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One of the more laughable hypocrisies of the environmental movement has been the proposed windmill farm called the Cape Wind project. The proposal involves the installation of hundreds of windmills in an area that should capture enough power to generate a significant amount of clean energy -- the kind of energy that environmentalists normally insist be part of our future. Most of the time, this kind of government spending gets high marks from limousine liberals like Rep. Robert Kennedy Jr, but not when the project gets built where their limousines park, as Kennedy's fine NIMBY whine in today's New York Times explains:
AS an environmentalist, I support wind power, including wind power on the high seas. I am also involved in siting wind farms in appropriate landscapes, of which there are many. But I do believe that some places should be off limits to any sort of industrial development. I wouldn't build a wind farm in Yosemite National Park. Nor would I build one on Nantucket Sound, which is exactly what the company Energy Management is trying to do with its Cape Wind project.
Environmental groups have been enticed by Cape Wind, but they should be wary of lending support to energy companies that are trying to privatize the commons - in this case 24 square miles of a heavily used waterway. And because offshore wind costs twice as much as gas-fired electricity and significantly more than onshore wind, the project is financially feasible only because the federal and state governments have promised $241 million in subsidies.
Cape Wind's proposal involves construction of 130 giant turbines whose windmill arms will reach 417 feet above the water and be visible for up to 26 miles. These turbines are less than six miles from shore and would be seen from Cape Cod, Martha's Vineyard and Nantucket. Hundreds of flashing lights to warn airplanes away from the turbines will steal the stars and nighttime views. The noise of the turbines will be audible onshore. A transformer substation rising 100 feet above the sound would house giant helicopter pads and 40,000 gallons of potentially hazardous oil.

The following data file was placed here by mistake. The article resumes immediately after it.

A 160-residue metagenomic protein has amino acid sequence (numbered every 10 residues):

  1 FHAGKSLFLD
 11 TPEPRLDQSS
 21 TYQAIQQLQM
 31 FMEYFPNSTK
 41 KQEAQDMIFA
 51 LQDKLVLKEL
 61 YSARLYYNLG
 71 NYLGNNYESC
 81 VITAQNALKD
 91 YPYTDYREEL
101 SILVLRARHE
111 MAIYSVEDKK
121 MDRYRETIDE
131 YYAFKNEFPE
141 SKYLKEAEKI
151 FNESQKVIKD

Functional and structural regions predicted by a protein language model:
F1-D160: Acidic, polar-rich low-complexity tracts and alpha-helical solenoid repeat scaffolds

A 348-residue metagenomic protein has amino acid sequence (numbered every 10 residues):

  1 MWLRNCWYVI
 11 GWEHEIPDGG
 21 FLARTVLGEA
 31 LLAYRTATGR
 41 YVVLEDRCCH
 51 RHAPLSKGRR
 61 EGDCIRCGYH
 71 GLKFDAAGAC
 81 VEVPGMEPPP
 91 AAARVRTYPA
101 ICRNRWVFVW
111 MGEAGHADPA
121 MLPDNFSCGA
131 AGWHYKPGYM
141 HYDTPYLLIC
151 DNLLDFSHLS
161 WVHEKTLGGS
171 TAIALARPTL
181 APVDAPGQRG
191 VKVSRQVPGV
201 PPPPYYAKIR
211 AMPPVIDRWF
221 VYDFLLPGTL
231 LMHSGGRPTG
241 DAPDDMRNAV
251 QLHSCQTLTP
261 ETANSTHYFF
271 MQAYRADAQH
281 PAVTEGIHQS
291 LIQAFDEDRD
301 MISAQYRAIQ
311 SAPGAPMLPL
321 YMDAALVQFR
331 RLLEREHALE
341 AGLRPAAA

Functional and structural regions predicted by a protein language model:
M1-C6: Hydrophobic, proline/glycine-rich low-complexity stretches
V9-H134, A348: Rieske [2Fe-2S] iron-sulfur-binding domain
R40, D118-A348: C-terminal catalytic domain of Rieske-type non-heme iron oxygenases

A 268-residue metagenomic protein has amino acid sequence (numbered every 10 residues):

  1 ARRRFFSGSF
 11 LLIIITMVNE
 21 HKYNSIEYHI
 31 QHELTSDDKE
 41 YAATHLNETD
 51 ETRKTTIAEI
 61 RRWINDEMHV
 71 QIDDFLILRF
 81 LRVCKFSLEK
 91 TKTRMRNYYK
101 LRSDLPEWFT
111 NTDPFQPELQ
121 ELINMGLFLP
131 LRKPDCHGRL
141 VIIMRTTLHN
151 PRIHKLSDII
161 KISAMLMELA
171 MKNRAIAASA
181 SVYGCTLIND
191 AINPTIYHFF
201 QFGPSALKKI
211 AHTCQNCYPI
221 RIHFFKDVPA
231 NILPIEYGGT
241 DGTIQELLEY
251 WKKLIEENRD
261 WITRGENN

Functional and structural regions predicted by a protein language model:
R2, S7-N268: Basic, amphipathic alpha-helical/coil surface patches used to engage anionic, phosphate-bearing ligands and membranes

According to the Massachusetts Historical Commission, the project will damage the views from 16 historic sites and lighthouses on the cape and nearby islands. The Humane Society estimates the whirling turbines could every year kill thousands of migrating songbirds and sea ducks.
Kennedy goes on and on like this without once mentioning that the people who would miss the stars in the sky at night have the last name of Kennedy, one of the wealthy families with permanent compounds on Martha's Vineyard. he invites all Americans to come out and visit to understand the view and ecosystem at risk with this project, but I doubt he's willing to put us all up at the family cabin for a couple of weeks. After Kennedy gives a laundry list of why, despite the support of most environmental groups, this project isn't as feasible as an on-shore facility, he then suggests moving it farther off-shore as a solution:
If Cape Wind were to place its project further offshore, it could build not just 130, but thousands of windmills - where they can make a real difference in the battle against global warming without endangering the birds or impoverishing the experience of millions of tourists and residents and fishing families who rely on the sound's unspoiled bounties.
In other words, damn the cost and the 40,000 gallons of hazardous oil, dead birds, and all that -- get the turbines out of my sight and I'll be happy to support Cape Wind.
Let's face facts. Kennedy has a point about the entire project, but doesn't want to make the final connection. The energy created by Cape Wind on any scale will be more expensive, more difficult to transmit, and more difficult to maintain than what gets generated now by unsubsidized commercial generation. It may be cleaner, but the actual manufacture and maintenance of the turbines isn't exactly clean, and the requirement for plenty of lubricant on site will always mean that petroleum is part of the equation and a potential for a minor spill now and then. Wind power will never generate enough electricity to replace any other source of power; at best, it will only add a little more flexibility to the grid.
It's nothing but a boondoggle for the environmentalists, a pork project designed to capture the votes of the limousine liberals who support it. Obviously, as Kennedy proves, that support only extends to the sacrifice of not actually having to see it. Typical.Sphere It View blog reactions
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